FIG. 10 is a block diagram illustrating various design representations or formats for simulation, emulation and fabrication of a design using the disclosed techniques.

DETAILED DESCRIPTION

A method and apparatus for redundant zero micro-operation-removal is described. In one embodiment, the method includes the identification of a predetermined macro-instruction. Once identified, a value associated with a source register operand of the identified macro-instruction is determined. Once determined, the identified macro-instruction is decoded into a first micro-operation and a second micro-operation if the determined value is not set. Otherwise, the identified macro-instruction is decoded into a single micro-operation if the determined value is set. Accordingly, the method described prevents the generation of redundant micro-operations that use valuable resources, such as allocation slots, as well as execution units within the processor core.

System

FIG. 1 is a block diagram illustrating a computer system 100 including a processor 110 having micro-architecture 200, in accordance with one embodiment of the invention. In one embodiment, micro-architecture 200 may remove redundant zero micro-operations, in accordance with one embodiment of the invention. Computer system 100 comprises a processor system bus (front side bus (FSB)) 102 for communicating information between the processor (CPU) 110 and a chipset 180 coupled together via FSB 102.

As described herein, the term “chipset” is used in a manner well-known to those skilled in the art to describe collectively the various devices coupled to CPU 110 to perform desired system functionality. Chipset 180 is comprised of a memory controller or memory controller hub (MCH) 120, as well as an input/output (I/O) controller or I/O controller hub (ICH) 130. Memory controller 120 of chipset 180 is coupled to main memory 140 and one or more graphics devices or graphics controller 160.

In one embodiment, main memory 110 is volatile memory, including but not limited to, random access memory (RAM), synchronous RAM (SRAM), double data rate (DDR) S-data RAM (SDRAM), Rambus data RAM (RDRAM), or the like. In addition, hard disk drive devices (HDD) 150, as well as one or more I/O devices 170 (170-1, . . . , 170-N) are coupled to I/O controller 130 of chipset 180. As illustrated, CPU 110 includes micro-architecture 200 for removing redundant zero micro-operations, in accordance with one embodiment of the invention, which is further illustrated with reference to FIG. 2.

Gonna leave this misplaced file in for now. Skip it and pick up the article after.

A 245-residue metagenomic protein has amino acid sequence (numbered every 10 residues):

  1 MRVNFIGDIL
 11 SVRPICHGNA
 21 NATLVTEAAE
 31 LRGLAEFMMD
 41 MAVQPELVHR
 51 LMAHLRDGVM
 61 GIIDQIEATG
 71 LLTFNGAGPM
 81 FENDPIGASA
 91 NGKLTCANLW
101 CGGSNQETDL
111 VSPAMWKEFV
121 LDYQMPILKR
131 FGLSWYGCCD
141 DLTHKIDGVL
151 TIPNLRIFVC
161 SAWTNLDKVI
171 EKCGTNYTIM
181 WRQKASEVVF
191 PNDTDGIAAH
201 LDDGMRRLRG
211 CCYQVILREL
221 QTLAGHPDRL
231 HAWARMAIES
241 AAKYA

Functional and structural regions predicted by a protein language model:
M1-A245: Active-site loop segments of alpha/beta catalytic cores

It should be understood that embodiments of the invention may be used in any apparatus having a processor. Although embodiments of system 100 are not limited in this respect, system 100 may be a portable device that include a self contained power supply (source) 104, such as a battery. A non-exhaustive list of examples of such portable devices includes laptop and notebook computers, mobile telephones, personal digital assistants (PDAs), and the like. Alternatively, system 100 may be a non-portable device, such as, for example, a desktop computer or a server computer not including optional source 104.

Processor 110 of FIG. 1 may be implemented to support various instruction set architectures. For example, in one embodiment, micro-architecture 200 of FIG. 2 may operate using, for example, 64-bit registers. However, processor 110 may support, for example, a 128-bit instruction set architecture (ISA) such as, for example, 128-bit streaming single instruction multiple data (SIMD) extensions (SSE) as well as streaming SIMD data extension two (SSE2) ISAs (“128-bit ISA”). In one embodiment, 128-bit registers of the 128-bit ISA are contained within read register file (RRF) 260 (FIG. 2).

In order to implement a 128-bit ISA using a 64-bit micro-architecture, in one embodiment, 128-bit operand of received macro-instructions are decoded into a first and second uOP by splitting each 128-bit register operand into two uOPs that generate the lower (least significant bit (LSB)) and upper (most significant bit (MSB)) 64-bit chunks of the 128-bit target register. In one embodiment, these two halves of the architectural register are treated within the micro-architecture as two independent registers, such as, micro-architecture 200 of FIG. 2.

FIG. 2 illustrates micro-architecture 200 of CPU 110 to show redundant zero micro-operation removal, as described below. In the embodiment illustrated, micro-architecture 200 is configured to perform dynamic execution. As described herein, dynamic execution refers to the use of front-end logic 300 to fetch the next instructions according to program order and prepare the instructions for subsequent execution in the system pipeline. As illustrated, front-end logic 300 is comprised of an instruction fetch unit (IFU) 310 which fetches the upcoming program instructions for execution and prepares the instructions for future use within the system pipeline.

In effect, the front-end logic 300 supplies a high bandwidth stream of decoded instructions to the out-of-order (OOO) core, which directs execution (the actual completion) of the instructions. In order to execute the instructions in the most efficient manner, the front-end logic 300 may utilize highly accurate branch prediction logic (not shown) in order to speculate where a program is going to execute next, or as referred to herein, dynamic execution. Once received, micro-operations are scheduled to avoid stalling when following delayed instructions. In other words, micro-operations are executed in an “out-of-order” execution fashion when required to ensure the most efficient use of available processor resources.